I let my mind wander on ideas for a name. Oklahoma Quilt Works had assembled the kit and sold it under the title Life in the Jungle Baby Stripper. First, I prefer not to name my quilt after the fabric line and second, this did not have a very jungle feel to it. Tree frogs? Yes. Toucans? Yes. Lollipop shaped trees and hedgehogs? Not so much.
Playing off the animal aspect, I considered but rejected the following names because they left out the trees and mushrooms, which were as prominent in the print as the animals:
Critter Capers, Birds of a Feather, Band of Birds (play on Band of Brothers), or perhaps Furred and Feathered Friends, Fur and Feather Frolic, both of the final two being a bit of alliterative overkill.
Playing off the location aspect, I thought of tropical venues being jungle-like and considered:
Tropical Turf, Zany Zoo, Critterland, or even Tiki Room. After all, everyone knows that, "in the Tiki-tiki-tiki-tiki-tiki room, all the birdies sing and the flowers croon..." Jungle Gym was a serious contender, but again, the feature fabric was not that strongly "jungle" to me,
Concentrating on a mood avoids the issue of slighting some plants or animals in the name choice. The print has a very whimsical feel to it. The bright orange, turquoise, and lime green that are partnered with the grays and browns give off a very happy vibe and suggest a name with happy in it:
Happy Habitat, Happy Homes, Happy Together?
Happy Together immediately made me think of the 1967 song by The Turtles. I am dating myself here. I suspect a fair number of bloggers and younger quilters were not even born then. Here is a YouTube video of the song for the curious among the readers. The graphic black and white checkerboard set design and the leader singer's striped jacket is worth a peek at the video if nothing else.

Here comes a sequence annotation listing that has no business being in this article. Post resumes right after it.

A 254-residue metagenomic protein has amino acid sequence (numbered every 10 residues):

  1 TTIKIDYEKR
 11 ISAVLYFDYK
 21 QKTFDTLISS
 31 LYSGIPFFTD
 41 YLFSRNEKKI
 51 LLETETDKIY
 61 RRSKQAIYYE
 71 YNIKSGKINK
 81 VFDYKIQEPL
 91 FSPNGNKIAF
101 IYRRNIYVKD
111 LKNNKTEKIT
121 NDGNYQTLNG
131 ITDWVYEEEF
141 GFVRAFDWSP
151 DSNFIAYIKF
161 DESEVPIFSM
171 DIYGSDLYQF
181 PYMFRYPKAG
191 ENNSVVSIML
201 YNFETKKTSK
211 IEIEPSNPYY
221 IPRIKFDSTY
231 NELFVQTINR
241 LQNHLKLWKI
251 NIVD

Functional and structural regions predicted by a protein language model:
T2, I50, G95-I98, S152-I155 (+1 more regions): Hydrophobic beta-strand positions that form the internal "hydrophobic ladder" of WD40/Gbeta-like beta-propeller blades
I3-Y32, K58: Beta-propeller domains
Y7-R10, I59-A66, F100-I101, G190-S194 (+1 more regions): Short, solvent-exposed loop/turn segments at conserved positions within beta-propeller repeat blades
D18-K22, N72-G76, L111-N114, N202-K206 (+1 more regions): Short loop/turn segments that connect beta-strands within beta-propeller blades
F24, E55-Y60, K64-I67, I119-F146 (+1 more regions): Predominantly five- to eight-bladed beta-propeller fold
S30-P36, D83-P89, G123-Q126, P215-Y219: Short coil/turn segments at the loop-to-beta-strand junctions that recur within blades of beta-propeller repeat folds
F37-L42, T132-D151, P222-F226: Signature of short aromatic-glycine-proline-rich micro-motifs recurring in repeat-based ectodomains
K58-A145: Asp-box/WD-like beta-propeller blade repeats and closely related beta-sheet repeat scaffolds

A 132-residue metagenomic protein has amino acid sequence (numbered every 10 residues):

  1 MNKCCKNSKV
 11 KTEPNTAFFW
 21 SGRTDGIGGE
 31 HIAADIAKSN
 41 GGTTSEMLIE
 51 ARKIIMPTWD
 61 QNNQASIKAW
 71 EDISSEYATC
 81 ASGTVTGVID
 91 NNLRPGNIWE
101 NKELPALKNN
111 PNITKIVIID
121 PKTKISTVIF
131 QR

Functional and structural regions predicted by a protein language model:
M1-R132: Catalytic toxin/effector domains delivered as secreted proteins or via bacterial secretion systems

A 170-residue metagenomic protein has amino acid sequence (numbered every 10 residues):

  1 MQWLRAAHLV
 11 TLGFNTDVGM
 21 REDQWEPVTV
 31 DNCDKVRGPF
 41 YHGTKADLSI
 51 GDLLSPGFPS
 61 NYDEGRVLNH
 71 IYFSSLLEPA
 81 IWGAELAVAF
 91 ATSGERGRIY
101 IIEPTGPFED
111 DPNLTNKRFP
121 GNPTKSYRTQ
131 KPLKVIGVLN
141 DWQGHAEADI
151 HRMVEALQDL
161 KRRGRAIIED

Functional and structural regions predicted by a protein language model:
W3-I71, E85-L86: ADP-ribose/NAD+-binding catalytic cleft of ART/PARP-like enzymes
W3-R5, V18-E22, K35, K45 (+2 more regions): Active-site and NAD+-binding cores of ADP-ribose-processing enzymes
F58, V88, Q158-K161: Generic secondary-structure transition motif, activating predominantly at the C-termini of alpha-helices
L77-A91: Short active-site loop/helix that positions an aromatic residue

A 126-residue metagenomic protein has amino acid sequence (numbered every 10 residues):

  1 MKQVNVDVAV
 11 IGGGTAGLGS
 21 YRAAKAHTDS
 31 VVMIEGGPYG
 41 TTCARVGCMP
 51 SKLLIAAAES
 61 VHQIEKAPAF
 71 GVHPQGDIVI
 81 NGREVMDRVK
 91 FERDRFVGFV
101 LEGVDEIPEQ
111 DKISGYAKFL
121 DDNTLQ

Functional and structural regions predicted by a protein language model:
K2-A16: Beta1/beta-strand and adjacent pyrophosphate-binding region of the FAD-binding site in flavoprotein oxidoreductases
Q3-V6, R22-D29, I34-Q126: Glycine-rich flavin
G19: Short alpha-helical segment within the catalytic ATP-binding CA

But did I really want to be reminded of a defunct singing group from decades ago when I thought of this quilt? Not really. But I liked the idea of happy. Synonyms for happy are glad, joyful, cheerful, merry, fun-filled. Fun! Fun with Friends, maybe even Fun, Fur, Feather, and Frond for the hyperbole of alliterative overkill and a booby prize for being too long. Once the word "fun" surfaced, though, I remembered an old (and very corny) joke:
Q: Why did the Mushroom get invited to all the parties?
A: 'Cuz he's a fungi!
With an owl, a toucan and two other birds in the print, I figured this was a good quilt on which to learn to quilt feathers. Plus, now that I had the name settled, I could concentrate on learning a new skill without being distracted. I practice my quilting pattern first with a dry erase marker on sheet protectors. This allows me to doodle at the same size that will go on the quilt, erase with a scrap of batting, and try again as many times as I want. Once I am finished experimenting or practicing, since it is a sheet protector, I can then slide a white sheet of paper inside and hang the design nearby to remind me or photocopy it to keep in a binder. One caution though – I am very careful with dry erase markers around quilts. The marker pigment will not wash out of the fabric so I am sure to label the front of the sheet protector where I have drawn so I do not flip it over and have the markings rub off on the quilt top. For the mildly paranoid quilter, snapping a picture of a section of the quilt top, printing it out and sliding it into the sheet protector involves a few extra steps but can keep those markers away from the quilt during drawing. Quilt shops do sell a clear plastic by the yard that can be placed across the quilt and drawn on, instead of drawing on the sheet protectors. Plastic by the yard requires the same precautions as the sheet protectors when using dry erase markers. Here are my practiced designs, set over the quilt top. I opted for feathers on an undulating spine in the wider bands and little spheres suspended on a string in the narrower strips.